[Security] TLS Certificates Verification
stpeter at stpeter.im
Tue Aug 19 16:51:29 CDT 2008
/me takes a deep breath
Dave Cridland wrote:
> On Tue Aug 19 22:19:31 2008, Jonathan Schleifer wrote:
>> "Eric Rescorla" <ekr at rtfm.com> wrote:
>> > There's something truly ironic about someone lobbying for an entirely
>> > new and unanalyzed cryptographic protocol suggesting that using the
>> > most widely implemented crypto protocol in the world would be
>> > reinventing the wheel.
>> There would be several changes needed as already stated on this
>> list. And new XEPs would need to be created. XEPs for stuff for which
>> already XEPs exist. If that's not reinventing, I don't know.
> Actually, the XTLS proposal in its current form consists of XEP-0246,
> which is virtually all boilerplate, and just says "negotiate a XMPP
> stream", and XEP-0247, which says "figure out a way to talk to each
> other using Jingle, first".
> So there's new stuff, sure, but it's not reinventing by any stretch -
> this stuff can be used and reused in multiple ways, not just for
> end-to-end authentication and privacy. In fact, XEP-0246 just abstracts
> out that part of the link-local messaging we've had for ages.
> Inventing ESessions out of the blue most certainly *is* reinventing, or
> at the very least was at the time. It's hard to suggest in any
> reasonable way that ESessions is going to be as strong,
> cryptographically, as TLS is; it's similarly hard to propose that the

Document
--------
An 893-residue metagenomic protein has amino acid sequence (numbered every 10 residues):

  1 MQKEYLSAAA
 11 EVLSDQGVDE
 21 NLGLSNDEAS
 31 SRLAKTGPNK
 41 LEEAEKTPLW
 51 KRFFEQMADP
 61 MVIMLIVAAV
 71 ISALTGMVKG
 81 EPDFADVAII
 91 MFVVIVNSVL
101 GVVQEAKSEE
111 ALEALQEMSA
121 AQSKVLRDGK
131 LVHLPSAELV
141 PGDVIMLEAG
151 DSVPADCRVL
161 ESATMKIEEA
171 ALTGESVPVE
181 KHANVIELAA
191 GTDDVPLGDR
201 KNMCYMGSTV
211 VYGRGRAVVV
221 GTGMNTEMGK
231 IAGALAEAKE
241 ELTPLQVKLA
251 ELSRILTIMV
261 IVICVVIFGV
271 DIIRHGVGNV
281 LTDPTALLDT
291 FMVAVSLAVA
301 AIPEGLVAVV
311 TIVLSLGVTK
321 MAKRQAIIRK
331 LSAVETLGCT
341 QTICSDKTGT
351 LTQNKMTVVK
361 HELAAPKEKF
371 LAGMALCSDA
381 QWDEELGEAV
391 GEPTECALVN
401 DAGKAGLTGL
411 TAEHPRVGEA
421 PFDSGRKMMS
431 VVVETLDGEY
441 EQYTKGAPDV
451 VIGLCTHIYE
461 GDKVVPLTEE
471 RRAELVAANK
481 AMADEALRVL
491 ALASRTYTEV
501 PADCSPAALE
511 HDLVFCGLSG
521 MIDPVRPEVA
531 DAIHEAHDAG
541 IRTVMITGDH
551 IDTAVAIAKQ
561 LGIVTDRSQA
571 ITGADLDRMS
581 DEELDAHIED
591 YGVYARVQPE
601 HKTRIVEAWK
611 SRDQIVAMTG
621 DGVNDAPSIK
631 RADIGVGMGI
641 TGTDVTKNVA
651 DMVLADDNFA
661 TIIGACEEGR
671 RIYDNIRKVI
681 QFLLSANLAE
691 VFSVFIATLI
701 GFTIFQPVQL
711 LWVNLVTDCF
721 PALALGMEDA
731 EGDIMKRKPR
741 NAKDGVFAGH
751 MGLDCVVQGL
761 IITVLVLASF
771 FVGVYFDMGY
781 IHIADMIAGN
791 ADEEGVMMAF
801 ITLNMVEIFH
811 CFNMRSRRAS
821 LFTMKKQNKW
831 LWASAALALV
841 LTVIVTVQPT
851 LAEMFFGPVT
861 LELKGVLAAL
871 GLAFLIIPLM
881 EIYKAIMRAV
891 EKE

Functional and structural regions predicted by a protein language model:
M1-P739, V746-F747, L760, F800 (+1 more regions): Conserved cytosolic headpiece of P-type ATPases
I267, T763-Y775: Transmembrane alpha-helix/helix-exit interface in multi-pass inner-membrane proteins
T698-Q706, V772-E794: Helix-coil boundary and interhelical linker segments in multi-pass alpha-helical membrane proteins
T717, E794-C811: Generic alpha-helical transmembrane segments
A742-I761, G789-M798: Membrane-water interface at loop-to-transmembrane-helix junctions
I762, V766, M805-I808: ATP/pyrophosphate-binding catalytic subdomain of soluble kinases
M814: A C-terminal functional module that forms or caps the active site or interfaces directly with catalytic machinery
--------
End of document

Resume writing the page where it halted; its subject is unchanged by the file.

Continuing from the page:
> implementations of it will be as hardened as the likes of OpenSSL.
> Admittedly, it's painful throwing away that volume of work, but I think
> it's the right choice here.
I agree this is painful. Ian Paterson put a *lot* of work into ESessions
but did a bit as well, and I don't like to throw that away. However, I
have slowly come to the same conclusion: it would be better to re-use
TLS for end-to-end streams (and we already use it for c2s and s2s
streams so it's not that much of a stretch to use it for the e2e case).
It's never easy to admit that sunk costs are simply sunk, but sometimes
that's the best thing to do.
> If the additional properties of ESessions are of interest, we could of
> course work toward putting them into TLS - deniability in TLS would be
> instantly applicable to any other protocol which needs it, for instance.
> That might include SIP, I suppose.
As mentioned, I don't think deniability has any real meaning (do you
think purely cryptographic deniability would hold up in a court of law?
I don't!). But SAS for TLS seems to be interesting to some people, as we
have recently discussed on the main TLS list:
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